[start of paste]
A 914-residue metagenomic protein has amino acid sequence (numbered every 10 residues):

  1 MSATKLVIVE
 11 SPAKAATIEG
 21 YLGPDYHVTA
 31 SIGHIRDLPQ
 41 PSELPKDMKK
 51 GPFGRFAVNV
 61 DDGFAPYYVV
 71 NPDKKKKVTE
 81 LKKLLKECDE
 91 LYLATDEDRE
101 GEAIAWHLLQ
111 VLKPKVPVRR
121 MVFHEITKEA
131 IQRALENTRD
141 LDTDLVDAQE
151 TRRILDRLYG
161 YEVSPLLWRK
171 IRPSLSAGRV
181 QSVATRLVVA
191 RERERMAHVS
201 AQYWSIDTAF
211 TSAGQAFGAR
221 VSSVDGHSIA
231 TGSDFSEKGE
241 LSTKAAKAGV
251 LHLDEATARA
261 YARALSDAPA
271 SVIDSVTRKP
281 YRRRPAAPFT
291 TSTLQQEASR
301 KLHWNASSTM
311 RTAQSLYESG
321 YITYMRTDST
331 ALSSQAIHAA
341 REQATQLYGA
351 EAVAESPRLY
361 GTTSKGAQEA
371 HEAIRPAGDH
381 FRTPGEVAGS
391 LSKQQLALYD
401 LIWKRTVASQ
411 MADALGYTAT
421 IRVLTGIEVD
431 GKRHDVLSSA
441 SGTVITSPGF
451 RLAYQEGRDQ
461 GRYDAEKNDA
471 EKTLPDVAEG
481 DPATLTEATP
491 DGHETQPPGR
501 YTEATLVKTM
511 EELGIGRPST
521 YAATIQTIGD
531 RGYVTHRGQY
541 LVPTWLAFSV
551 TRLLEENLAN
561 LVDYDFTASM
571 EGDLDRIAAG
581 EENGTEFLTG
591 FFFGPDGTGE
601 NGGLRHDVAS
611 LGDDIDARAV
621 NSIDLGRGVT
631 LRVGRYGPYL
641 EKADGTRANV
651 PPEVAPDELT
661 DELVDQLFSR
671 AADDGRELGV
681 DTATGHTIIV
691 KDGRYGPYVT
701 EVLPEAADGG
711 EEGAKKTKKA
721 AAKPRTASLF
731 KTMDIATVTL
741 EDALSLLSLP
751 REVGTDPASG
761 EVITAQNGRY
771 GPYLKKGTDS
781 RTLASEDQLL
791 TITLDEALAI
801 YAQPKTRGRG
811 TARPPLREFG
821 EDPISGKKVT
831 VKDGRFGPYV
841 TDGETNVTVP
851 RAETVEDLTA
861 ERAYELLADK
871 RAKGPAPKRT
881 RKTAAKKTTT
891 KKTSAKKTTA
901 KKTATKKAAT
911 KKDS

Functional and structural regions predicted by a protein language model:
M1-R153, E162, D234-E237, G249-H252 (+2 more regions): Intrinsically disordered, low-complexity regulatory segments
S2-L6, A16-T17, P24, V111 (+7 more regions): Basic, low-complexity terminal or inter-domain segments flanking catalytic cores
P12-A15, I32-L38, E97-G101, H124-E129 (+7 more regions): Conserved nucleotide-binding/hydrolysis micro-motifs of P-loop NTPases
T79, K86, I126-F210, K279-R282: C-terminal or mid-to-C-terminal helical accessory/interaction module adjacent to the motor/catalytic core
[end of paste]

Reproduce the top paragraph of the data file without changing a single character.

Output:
A 914-residue metagenomic protein has amino acid sequence (numbered every 10 residues):